Society

 A couple plays with their two children on the outskirts of Shanghai, China, 3 June 2021. (Aly Song/Reuters)

China’s demographic crisis: The farmers should have a say

Han Dongping points out that the views of the rural population in China should be taken into account in the three-child policy or other population policies. They were the most affected group when the the one-child policy was implemented decades ago. The government made the mistake of not consulting them then, alienating their stronghold of support in the process. They should not make the mistake again.
A girl reacts and laughs as she loses a game of rock-paper-scissors with her father (left) on a street outside the Forbidden City in Beijing, China on 1 May 2021. (Nicolas Asfouri/AFP)

China stories: Let’s not always focus on the negatives

Andrew Delios, vice dean of the Master of Science Programmes Office at the National University of Singapore, observes that media reports have often cast a suspicious eye on China’s actions, even those that deserve to be celebrated such as the development of the Sinovac vaccine. Imbalanced and agenda-driven reports will only lead to greater distrust and suspicion among countries, just when the world needs to work together on constructive solutions.
Students arrive at a school to take the National College Entrance Examination known as 'gaokao' in Wuhan, Hubei province on 7 June 2021. (STR/AFP)

China's university entrance exam: Do Beijingers get a sweeter deal?

With China’s annual gaokao or university entrance exams ending yesterday, Zaobao correspondent Yang Danxu looks at the furore caused by a Beijing student who had left his test centre early and seemingly breezed through the exam. Netizens were quick to point out that regional differences in resources, administration and test papers have led to unfair advantages. In the face of serious concerns, is it time to look this perennial issue squarely in the face?
This picture taken during a government organised media tour shows women growing rice in Nanniwan, some 60 km from Yan'an, the headquarters of the Chinese Communist Party from 1936 to 1947, in Shaanxi province on 11 May 2021, ahead of the 100th year of the party's founding in July. (Hector Retamal/AFP)

An apple tree in Shaanxi tells a story: China’s quest to eradicate rural poverty

Zaobao correspondent Yang Danxu journeys to Yan’an, northern Shaanxi — the old base of the Chinese Communist Party — ahead of the latter’s 100th anniversary on 1 July. She finds that Shaanxi speaks of the wins and woes of China’s development in recent years. Despite impressive economic growth, China is grappling with complicated problems such as urban-rural gaps and pockets of poverty in its vast hinterland.
Wang Xiaofei and Barbie Hsu participated as a couple in the Chinese reality show Happiness Trio (幸福三重奏) in 2018. (Internet)

What does a celebrity’s divorce rumours tell us about cross-strait relations?

Social media went into overdrive when news that Taiwanese actress Barbie Hsu and mainland Chinese hotelier Wang Xiaofei were headed for divorce surfaced. It appears that a difference in views on cross-strait issues could have been the cause. Whether the news is just a smokescreen or a reality, the prickly views expressed are symptomatic of declining relations between Taiwan and the mainland.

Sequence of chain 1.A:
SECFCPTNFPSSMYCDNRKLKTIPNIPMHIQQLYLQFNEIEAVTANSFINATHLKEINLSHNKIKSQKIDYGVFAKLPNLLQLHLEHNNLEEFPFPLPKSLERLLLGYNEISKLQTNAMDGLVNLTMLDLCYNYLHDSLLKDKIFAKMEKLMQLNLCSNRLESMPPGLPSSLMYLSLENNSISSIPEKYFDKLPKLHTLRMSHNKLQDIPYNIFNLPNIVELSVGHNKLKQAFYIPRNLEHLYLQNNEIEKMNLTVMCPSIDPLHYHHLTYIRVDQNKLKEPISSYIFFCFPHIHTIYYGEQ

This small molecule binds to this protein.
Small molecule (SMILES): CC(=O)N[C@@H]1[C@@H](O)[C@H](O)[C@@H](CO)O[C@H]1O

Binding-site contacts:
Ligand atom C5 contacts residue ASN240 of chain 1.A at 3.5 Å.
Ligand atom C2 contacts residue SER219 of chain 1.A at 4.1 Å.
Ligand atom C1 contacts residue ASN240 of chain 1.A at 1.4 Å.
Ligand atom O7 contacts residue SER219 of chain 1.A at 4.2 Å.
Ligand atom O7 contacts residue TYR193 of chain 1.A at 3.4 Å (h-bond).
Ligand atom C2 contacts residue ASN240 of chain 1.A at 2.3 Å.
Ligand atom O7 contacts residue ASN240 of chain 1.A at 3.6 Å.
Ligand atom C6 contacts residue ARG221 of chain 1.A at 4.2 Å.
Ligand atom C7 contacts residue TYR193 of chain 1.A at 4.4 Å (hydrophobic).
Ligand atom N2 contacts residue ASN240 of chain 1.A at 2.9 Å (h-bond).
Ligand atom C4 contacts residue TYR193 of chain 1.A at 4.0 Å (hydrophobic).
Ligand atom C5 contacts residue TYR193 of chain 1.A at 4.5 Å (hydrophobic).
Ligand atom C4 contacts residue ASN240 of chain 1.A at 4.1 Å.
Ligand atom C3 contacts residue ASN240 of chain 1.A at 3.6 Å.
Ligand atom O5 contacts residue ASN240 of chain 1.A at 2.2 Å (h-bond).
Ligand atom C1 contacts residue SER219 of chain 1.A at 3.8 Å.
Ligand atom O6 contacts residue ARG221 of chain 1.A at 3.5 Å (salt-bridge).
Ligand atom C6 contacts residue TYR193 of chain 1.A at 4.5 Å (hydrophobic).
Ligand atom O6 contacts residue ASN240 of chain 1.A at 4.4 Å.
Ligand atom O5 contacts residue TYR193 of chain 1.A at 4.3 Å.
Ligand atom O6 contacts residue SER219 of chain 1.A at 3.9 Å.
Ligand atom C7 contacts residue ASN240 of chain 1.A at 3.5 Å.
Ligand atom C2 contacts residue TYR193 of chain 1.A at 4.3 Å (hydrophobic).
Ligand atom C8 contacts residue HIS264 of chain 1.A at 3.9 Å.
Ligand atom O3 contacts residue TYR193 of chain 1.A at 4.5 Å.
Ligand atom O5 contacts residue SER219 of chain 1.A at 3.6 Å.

In this picture taken on 11 January 2021, young gymnasts train at the Li Xiaoshuang Gymnastics School in Xiantao, Hubei province, China. (Nicolas Asfouri/AFP)

A Chinese education: Why are Chinese parents and kids going to extremes?

As children cram for their studies, their parents are cramming along with them, believing that they should be good role models. Is all this hyper-learning normal or good? Chinese economics professor Li Jingkui will let others be the judge, but he says that economically speaking, this is a sign that social mobility is shrinking; everyone feels compelled to grasp the last inch of rope that will airlift them to a better life.
Elementary school students play on International Children's Day in Hai'an in China's eastern Jiangsu province on 1 June 2021, a day after China announced it would allow couples to have three children. (STR/AFP)

Faster, higher, stronger: China's kids pushed to breaking point

In China, the term involution (内卷, neijuan) has been used to refer to various forms of inward spiral, regression or stagnation. Applied to education, it is the vicious cycle of kids being primed and plumbed for their potential. Cram-style preschool education, intense competition for places in elite schools, crazy property prices in school districts... the list goes on. If no one steps off the wheel, is there no end in sight?
People walk near the Bund, in front of Lujiazui financial district in Pudong, Shanghai, China, 10 May 2021. (Aly Song/Reuters)

China's top infectious diseases expert Zhang Wenhong: Division stands in the way of defeating the pandemic

Zhang Wenhong, director of the infectious diseases department at Huashan Hospital in Shanghai, delivered a commencement speech in English at New York University Shanghai on 26 May. He observed that in China's fight against Covid-19, a consideration for others in the community helped people follow mask-wearing and social distancing protocol in the early stages. Writ large, a globalised problem can only be solved through human solidarity. The world, especially the young of the future, need to a find a way to work together.
People at a subway station in Shanghai, China, 11 May 2021. (Aly Song/Reuters)

Shanghai can learn from Tokyo’s train service excellence

Shanghai and Tokyo both have train systems, but there is a big difference between them in terms of scale, convenience, and commuter behaviour. Researcher Chen Hongbin observes that Shanghai has much to learn from Tokyo, and by extension other cities.